The federal government is being urged to better arm its financial intelligence unit after leaked documents unearthed trillions of dollars in global money laundering.
As much as $US166 million ($230.8 million) of dirty money flowed through Macquarie Group and Commonwealth Bank alone – raising questions over their enforcement of anti-money laundering laws.
But La Trobe University’s Louis de Koker, a specialist in financial crime, said banks were only partly responsible and required more support from regulators.
Professor de Koker said the federal government should strengthen Australia’s financial intelligence unit (FIU) AUSTRAC.
AUSTRAC’s effectiveness questioned
Speaking to The New Daily, Professor de Koker noted banks have no investigative powers of their own and are incapable of reviewing every case internally.
“They have to judge whether the limited facts they have cross the threshold of a reasonable suspicion,” he said.
If so, they have to make a report to government. Once they’ve done that, they’ve done their job.
“It’s then up to the FIU and law enforcement agencies to investigate that and see if any steps should be taken.”
Banks submitted nearly 250,000 of these ‘suspicious matter reports’ (SMRs) to AUSTRAC in the 2018-19 financial year, according to the agency’s annual report.
That was up 96 per cent on the year before – an increase Professor de Koker attributed to banks’ fears of ever-growing fines.
Professor de Koker said AUSTRAC has limited capacity to handle the flood of reports, as it only has 351 staff members and only a fraction of the reports prove valuable to law enforcement.
“The data is certainly being accessed,” he said.
“But we do not have public data on whether the vast AUSTRAC data holding actually results in a sufficient number of convictions and asset confiscations to justify the costs of the system in its current form.”
The 2018-19 annual report shows AUSTRAC’s Joint Agency Task Force made only 10 arrests related to money laundering over that period.
A further 108 arrests were made worldwide using information gathered by AUSTRAC’s world-leading Fintel Alliance.
The Fintel Alliance is a public-private partnership that reviews potentially suspicious activity reported by a range of partner organisations.
Professor de Koker said other countries faced similar problems to Australia.
A United Nations Office on Drugs and Crime report from 2011 estimated only 0.2 per cent of laundered funds worldwide are successfully intercepted by law enforcement.
And, earlier this year, German state prosecutors reportedly raided the nation’s FIU, for failing to pass on critical information on eight cases in a timely manner.
A handful of German FIU staff members now face prosecution for obstruction of public office, leaving the remaining investigators to sort through a backlog of 46,000 suspicious activity reports.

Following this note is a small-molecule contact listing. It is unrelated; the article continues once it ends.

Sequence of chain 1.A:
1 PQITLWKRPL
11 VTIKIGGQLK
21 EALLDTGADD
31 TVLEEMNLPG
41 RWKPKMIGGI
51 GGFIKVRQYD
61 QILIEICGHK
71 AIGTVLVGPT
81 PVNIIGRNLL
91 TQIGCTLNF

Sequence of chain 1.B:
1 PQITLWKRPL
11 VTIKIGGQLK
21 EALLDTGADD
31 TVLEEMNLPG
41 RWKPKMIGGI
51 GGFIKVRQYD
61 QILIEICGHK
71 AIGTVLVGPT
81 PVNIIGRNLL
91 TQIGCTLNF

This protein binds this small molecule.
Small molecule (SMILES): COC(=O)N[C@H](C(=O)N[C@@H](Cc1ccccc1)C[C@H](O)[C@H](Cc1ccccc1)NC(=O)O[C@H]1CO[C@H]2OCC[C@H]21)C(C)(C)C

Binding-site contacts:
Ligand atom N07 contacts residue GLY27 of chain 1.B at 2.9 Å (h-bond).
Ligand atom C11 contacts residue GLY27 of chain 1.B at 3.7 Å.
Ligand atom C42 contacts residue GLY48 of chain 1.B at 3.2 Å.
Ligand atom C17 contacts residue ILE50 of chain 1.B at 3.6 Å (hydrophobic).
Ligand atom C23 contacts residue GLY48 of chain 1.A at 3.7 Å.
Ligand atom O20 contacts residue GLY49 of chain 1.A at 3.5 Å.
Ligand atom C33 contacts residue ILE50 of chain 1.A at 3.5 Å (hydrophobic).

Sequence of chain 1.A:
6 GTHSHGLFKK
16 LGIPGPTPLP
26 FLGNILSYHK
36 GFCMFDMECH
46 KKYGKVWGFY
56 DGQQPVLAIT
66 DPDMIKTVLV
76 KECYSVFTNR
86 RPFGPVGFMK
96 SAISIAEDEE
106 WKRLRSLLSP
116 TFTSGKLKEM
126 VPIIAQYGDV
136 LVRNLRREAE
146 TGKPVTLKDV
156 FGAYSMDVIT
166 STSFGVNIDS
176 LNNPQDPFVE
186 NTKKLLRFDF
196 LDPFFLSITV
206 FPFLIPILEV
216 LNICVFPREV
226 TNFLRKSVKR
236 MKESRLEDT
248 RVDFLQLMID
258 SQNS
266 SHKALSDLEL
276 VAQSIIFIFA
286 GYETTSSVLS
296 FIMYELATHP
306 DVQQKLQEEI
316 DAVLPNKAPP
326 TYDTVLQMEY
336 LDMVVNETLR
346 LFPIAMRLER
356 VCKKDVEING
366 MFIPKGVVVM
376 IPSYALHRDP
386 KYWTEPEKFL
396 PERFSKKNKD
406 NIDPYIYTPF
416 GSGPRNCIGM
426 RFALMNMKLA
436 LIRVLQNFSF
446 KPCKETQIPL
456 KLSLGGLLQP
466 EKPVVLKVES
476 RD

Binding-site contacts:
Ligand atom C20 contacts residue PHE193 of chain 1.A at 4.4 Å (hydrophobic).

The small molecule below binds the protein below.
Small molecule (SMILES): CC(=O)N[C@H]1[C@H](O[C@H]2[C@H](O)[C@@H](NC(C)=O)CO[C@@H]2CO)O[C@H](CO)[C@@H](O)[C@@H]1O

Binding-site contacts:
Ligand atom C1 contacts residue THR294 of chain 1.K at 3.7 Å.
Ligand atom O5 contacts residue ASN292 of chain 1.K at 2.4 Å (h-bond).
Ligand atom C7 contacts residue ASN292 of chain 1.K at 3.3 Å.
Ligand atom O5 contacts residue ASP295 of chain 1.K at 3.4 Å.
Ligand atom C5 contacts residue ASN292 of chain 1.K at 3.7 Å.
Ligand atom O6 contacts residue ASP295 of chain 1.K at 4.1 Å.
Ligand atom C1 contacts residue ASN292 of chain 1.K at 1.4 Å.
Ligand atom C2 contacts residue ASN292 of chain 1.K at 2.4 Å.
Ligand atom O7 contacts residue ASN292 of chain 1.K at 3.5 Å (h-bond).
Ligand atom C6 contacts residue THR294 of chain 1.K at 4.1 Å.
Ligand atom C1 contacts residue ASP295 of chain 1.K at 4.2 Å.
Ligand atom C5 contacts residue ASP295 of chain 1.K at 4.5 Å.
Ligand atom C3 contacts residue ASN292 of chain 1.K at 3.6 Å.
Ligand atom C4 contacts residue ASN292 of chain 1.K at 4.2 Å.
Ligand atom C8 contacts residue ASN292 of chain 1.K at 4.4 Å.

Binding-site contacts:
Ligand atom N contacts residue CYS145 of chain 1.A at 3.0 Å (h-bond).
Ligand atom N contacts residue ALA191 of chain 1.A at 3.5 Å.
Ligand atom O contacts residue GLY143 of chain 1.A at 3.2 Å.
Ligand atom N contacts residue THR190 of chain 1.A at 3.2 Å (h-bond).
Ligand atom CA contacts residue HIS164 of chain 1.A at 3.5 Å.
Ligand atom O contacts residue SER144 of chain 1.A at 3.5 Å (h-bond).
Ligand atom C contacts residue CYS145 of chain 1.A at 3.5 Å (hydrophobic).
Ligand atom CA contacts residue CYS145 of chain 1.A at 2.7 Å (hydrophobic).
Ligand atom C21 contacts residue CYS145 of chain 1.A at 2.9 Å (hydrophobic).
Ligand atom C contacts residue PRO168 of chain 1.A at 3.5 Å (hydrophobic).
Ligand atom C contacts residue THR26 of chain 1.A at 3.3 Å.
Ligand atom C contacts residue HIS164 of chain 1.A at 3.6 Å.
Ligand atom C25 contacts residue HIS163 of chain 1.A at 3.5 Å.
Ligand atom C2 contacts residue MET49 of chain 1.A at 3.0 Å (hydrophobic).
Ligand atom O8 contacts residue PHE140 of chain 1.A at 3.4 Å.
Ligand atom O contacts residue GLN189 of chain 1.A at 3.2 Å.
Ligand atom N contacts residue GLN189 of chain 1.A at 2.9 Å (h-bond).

Better reporting, more crime fighting
Fixing the problems within the system will require a full review of how financial crime is reported and policed, Professor de Koker said.
“This global reporting system is 30 years old,” he said.
Millions of reports are compiled and filed at great cost, but only a fraction of these seem to be of value to law enforcement.
“What we need is an in-depth review of all elements of the global system and each national system to assess what actually works for law enforcement and how it could do so more efficiently.”
Higher-quality intelligence, rather than more reports, will give law enforcement agencies a better chance of stopping crime, Professor de Koker said.
It would also free up FIUs like AUSTRAC to spend more time working with law enforcement to find and stop criminals, instead of beating the banks’ brows.
“The system should be focused on combating crime rather than on mere compliance,” he said.
And public-private partnerships like AUSTRAC’s Fintel Alliance will form part of this solution, he said.
Bank fines skyrocketing
Before 2012, fines issued to banks for breaching anti-money laundering rules were rarely larger than several million dollars, Professor de Koker said.
But in December that year, HSBC was slapped with a record-breaking $US1.9 billion fine – worth $2.98 billion in Australian dollars today – for allowing the flow of drug money out of Mexico.
Professor de Koker said the incident triggered a wave of costly fines in the US, before other jurisdictions including Australia followed suit.
“It took AUSTRAC a little time to build up steam on that, but with a Commonwealth Bank fine of $700 million for non-compliance with money laundering laws it was clearly on a roll,” Professor de Koker said.
“Westpac seems to deserve a bigger fine than Commonwealth Bank. If that fine is around $1 billion, what will be the fine where bankers actually collude with criminals?”
A spokesperson for AUSTRAC said it uses “sophisticated technology” to assess reports received from regulated entities, to “profile, triage and flag high-priority matters for immediate analysis”.
They said 5000 “designated users” within Australia’s law enforcement agencies have direct access to AUSTRAC’s system.
“AUSTRAC is involved in many task forces and national operations … contributing financial intelligence to tackle money laundering, terrorism financing and other serious and organised crime,” they said.
The agency will also continue to develop its Fintel Alliance “to combat and disrupt money laundering and terrorism financing”.